Wal-Mart Stores, Inc., (NYSE: WMT) is hosting its annual shareholder meeting today. As this stock has been dead money for a decade, the heat is on and the company is trying to show its shareholder-friendly plan. By our math, the company is buying back so much stock that at the current rate it could end up buying back all of its free float shares sometime around the year 2025.
The company just approved a new $15 billion share buyback plan that replaces the prior $15 billion plan announced last year. Of the prior plan there was some $12.9 billion in stock that was actually purchased over the last year. If you divide the $12.9 billion by the 244 million shares, you get an average price over the last year of $52.87 on the stock. 244 million shares is close to 1 million shares a day, and the stock’s average daily volume is just over 10 million shares. That is nearly 10% of the daily trading in shares tied to teh company itself.
We are generally not big fans of share buybacks, but this combined $30 billion is an impressive figure with a $186 billion market cap. That translates to roughly one-sixth of the company being bought, and you could interpolate that happening in a two-year period. As part of the plan to return capital to shareholders, Wal-Mart said that in this year it has also increased the current annualized dividend by about 21% $1.46 per share. Keep in mind that this dividend rate is the same as the last two quarters.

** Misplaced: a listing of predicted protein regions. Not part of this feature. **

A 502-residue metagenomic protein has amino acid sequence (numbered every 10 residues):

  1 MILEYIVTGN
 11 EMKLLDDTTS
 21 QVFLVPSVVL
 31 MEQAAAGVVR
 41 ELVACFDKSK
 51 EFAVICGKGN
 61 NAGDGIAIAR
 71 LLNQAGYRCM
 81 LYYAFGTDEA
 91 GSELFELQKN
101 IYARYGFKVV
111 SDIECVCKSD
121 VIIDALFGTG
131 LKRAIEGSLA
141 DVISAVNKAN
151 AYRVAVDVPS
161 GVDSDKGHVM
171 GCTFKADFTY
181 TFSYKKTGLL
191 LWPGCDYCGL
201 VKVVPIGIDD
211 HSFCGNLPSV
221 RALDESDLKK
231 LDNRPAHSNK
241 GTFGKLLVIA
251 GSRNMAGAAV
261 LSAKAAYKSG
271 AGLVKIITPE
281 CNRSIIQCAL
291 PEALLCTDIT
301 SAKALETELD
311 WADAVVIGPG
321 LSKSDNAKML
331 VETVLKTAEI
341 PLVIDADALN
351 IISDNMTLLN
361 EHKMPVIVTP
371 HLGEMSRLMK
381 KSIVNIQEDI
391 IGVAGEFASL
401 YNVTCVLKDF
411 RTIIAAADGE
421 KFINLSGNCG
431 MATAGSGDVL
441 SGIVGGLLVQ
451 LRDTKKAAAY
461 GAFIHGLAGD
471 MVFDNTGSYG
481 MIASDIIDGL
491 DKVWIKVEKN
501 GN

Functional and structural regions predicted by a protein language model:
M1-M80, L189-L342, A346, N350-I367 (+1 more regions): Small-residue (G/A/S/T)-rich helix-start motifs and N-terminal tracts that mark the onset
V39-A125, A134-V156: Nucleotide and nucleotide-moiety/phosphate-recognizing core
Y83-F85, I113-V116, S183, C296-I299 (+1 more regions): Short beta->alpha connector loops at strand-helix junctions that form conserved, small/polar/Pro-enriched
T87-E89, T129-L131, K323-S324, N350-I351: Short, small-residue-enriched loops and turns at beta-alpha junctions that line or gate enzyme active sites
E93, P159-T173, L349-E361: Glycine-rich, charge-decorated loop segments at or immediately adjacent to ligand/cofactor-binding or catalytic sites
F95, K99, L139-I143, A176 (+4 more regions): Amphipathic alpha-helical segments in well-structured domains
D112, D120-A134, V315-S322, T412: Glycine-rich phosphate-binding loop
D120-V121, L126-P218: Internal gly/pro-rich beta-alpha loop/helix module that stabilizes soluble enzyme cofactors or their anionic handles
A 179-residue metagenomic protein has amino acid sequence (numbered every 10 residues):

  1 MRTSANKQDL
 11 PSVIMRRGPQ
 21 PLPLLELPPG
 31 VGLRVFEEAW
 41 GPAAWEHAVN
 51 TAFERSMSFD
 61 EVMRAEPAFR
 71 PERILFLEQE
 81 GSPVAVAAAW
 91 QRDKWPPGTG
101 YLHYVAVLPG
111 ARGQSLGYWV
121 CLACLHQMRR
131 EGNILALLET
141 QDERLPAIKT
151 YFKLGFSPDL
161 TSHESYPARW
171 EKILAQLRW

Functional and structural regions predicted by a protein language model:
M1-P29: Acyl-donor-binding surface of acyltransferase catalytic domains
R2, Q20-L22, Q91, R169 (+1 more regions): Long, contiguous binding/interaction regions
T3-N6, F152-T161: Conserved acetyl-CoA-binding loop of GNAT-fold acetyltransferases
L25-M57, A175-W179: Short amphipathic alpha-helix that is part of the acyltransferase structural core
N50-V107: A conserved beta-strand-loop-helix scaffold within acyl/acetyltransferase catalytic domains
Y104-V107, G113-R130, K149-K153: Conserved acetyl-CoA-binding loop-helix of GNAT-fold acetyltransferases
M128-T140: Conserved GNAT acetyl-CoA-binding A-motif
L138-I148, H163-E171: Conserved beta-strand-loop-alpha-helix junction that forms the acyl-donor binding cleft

Wal-Mart shares are starting to respond. The stock opened down at $53.15 after a $53.55 close on Thursday, but right before 10:00 AM EST we have the stock trading up 0.5% at $53.83.
Wal-Mart says that it now serves customers and members more than 200 million times each week at its 9,000+ retail locations. Besides the Wal-Mart and Sam’s Club brands you are used to here in America, Wal-Mart’s total portfolio of stores is actually 60 different banners and in 15 countries. It also employs more than two million workers globally.
More data will be coming out throughout the morning, so without formal guidance this may be considered an incomplete report.
JON C. OGG